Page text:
RCMP initiative sees multiple seat belt infractions

Darrell Cole
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Two-day enforcement effort

Cpl. Darren Galley of RCMP Northern Traffic Services said an enforcement effort earlier this week resulted in a lot more seat belt infractions than he expected.

AMHERST – A couple of decades after seat belt use became the law, police continue to be amazed at how many people refuse to buckle up.

During a two-day focused enforcement across Cumberland and Colchester counties earlier this week, RCMP Northern Traffic Services charged 46 motorists for failing to wear a seat belt, with 30 of those charges coming during enforcement just outside Amherst on Tuesday.

“I was quite surprised, especially with seat belts and there were a lot of young people,” Cpl. Darren Galley said Thursday. “I’m sitting there in an unmarked vehicle and I’m finding a lot of younger people, who are supposed to be more educated about seat belt use, are not using their seat belts.”

Galley said an unmarked car watched traffic leaving Amherst, while marked cars pulled over vehicles caught by the spotter.  Along with the 30 seat belt infractions, Galley said there were 14 cell phone infractions and a couple of other relating to insurance and drivers licences.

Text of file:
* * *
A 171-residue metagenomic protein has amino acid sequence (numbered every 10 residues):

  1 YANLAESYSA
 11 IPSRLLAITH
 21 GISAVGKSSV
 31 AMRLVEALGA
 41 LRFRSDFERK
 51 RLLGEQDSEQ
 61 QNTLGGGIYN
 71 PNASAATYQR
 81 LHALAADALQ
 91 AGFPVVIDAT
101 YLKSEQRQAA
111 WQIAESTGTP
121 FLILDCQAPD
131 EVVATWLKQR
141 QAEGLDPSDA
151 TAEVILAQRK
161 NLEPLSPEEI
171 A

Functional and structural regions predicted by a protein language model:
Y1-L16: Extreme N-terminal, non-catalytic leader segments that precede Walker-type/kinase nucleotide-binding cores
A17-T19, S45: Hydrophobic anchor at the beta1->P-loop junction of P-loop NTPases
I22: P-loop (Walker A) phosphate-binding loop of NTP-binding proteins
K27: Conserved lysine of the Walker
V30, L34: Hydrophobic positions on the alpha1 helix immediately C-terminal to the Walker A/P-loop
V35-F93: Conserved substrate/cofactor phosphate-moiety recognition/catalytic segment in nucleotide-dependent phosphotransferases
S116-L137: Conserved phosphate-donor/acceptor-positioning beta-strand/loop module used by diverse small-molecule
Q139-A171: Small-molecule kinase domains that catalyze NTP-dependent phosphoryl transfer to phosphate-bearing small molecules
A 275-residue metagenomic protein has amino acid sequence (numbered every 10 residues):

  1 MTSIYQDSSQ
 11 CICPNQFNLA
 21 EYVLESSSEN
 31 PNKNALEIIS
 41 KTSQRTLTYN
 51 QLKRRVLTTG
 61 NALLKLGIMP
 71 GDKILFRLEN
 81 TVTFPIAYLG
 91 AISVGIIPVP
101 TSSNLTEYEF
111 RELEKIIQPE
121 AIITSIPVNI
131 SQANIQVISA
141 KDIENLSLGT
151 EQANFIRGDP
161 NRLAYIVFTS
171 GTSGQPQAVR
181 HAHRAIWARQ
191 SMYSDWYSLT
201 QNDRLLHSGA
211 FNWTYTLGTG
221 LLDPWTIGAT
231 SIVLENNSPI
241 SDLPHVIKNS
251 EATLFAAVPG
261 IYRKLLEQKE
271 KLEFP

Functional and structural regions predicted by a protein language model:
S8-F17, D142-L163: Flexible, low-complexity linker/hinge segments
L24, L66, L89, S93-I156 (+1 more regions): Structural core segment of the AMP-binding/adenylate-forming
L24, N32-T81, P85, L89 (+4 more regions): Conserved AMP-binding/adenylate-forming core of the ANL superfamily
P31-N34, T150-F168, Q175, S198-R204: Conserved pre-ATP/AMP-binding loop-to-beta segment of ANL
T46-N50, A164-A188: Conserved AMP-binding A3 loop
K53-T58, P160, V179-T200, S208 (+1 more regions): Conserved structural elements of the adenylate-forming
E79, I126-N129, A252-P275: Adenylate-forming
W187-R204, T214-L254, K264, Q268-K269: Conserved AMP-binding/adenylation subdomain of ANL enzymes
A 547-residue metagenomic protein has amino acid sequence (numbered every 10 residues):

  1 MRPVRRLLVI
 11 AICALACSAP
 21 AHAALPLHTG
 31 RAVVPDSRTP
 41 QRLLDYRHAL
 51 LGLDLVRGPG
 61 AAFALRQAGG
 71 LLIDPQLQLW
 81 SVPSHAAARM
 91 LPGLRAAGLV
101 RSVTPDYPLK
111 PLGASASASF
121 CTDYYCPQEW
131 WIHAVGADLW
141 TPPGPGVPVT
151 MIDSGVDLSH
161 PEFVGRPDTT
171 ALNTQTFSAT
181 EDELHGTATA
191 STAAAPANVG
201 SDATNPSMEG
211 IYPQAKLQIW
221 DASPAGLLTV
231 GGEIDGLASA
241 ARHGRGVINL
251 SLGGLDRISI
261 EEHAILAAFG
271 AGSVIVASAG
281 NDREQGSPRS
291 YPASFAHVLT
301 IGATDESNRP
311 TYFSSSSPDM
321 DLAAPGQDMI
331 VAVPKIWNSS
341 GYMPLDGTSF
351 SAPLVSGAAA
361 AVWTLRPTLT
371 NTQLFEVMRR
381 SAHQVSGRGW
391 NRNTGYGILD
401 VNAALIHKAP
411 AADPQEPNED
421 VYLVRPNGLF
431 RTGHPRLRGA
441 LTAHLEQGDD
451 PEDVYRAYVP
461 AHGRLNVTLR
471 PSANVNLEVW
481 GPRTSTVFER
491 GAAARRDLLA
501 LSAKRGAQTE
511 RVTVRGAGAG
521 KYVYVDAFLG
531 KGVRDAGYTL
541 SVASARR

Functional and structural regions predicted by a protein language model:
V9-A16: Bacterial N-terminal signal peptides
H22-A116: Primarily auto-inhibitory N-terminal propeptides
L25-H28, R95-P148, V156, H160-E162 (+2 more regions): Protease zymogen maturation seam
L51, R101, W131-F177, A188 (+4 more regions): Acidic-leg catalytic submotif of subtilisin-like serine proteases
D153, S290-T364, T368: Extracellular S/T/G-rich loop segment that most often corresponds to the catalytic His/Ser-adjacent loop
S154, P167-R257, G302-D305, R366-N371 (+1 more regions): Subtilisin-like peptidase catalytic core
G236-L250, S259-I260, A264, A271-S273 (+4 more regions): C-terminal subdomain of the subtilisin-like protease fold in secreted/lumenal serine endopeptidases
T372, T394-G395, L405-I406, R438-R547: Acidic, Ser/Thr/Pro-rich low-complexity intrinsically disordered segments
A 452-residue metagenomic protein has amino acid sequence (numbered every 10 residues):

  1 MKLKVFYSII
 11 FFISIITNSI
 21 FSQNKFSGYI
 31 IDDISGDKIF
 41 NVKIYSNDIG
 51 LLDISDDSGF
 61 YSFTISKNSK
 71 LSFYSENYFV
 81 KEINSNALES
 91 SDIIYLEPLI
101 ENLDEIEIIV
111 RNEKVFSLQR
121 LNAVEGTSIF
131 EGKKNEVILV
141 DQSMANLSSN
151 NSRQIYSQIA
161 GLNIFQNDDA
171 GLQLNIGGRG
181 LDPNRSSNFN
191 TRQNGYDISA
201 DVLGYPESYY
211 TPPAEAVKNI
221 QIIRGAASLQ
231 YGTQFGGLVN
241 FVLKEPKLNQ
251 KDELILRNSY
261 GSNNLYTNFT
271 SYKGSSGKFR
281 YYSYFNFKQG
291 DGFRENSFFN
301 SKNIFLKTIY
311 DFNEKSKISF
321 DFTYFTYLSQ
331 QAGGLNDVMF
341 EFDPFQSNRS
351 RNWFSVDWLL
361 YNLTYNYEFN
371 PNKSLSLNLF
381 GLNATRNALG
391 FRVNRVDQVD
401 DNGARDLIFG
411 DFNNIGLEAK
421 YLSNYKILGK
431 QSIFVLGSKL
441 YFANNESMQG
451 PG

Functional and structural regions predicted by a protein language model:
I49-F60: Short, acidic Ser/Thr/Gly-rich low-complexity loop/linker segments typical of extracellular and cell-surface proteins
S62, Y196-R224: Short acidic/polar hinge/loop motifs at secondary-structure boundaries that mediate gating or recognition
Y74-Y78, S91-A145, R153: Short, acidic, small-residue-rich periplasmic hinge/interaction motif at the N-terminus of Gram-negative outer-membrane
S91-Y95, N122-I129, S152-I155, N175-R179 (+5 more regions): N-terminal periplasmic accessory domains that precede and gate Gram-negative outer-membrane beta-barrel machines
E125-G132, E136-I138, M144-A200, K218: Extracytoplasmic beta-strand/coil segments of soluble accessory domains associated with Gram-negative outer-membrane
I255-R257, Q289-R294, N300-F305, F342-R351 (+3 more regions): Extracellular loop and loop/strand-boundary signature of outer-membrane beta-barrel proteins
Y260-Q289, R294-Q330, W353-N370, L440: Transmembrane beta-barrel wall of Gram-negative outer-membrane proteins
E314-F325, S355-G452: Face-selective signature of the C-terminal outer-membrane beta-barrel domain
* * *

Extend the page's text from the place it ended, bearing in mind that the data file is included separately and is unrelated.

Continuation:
In Colchester, on Wednesday, 16 seat belt infractions were identified along with six cell phone infractions.

Galley said he expected to see a lot of handheld cell phone use because that law is more recent and there are still drivers hesitant to give up the habit. The lack of seat belt use shocked him considering how easy it is to buckle up and how it can save a life in a crash.

“We’re doing this to improve road safety and it’s well known that if you get into some sort of road collision having a seat belt on increases your chances of surviving the crash or preventing major injury,” he said. “The numbers I saw sort of blew me away.”

He was also disappointed with some of the comments directed at officers. Some said they hoped the officers were proud of what they were doing while others suggested officers should spend their time catching criminals.

He said some comments were positive with drivers admitting they made a mistake and supporting the initiative.

Galley said despite the negative comments, officers will continue vigilance because it only takes a moment of distraction for disaster to happen.

He also noticed that some drivers are being distracted by their iPods and suggested the legislation may have to be expanded.

“In my opinion the law has to change in regards to being a distracted driver. As I was watching traffic I saw a number of vehicles go by with the driver looking down at an iPod with their eyes off the road,” he said. “The legislation under the cell phone section doesn’t include an iPod, but the driver is doing the same thing searching for music as dialing a cell phone or searching phone numbers.”


Twitter: @ADNdarrell



Organizations: RCMP

Geographic location: AMHERST, Colchester, Cumberland

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Recent comments

  • jamieson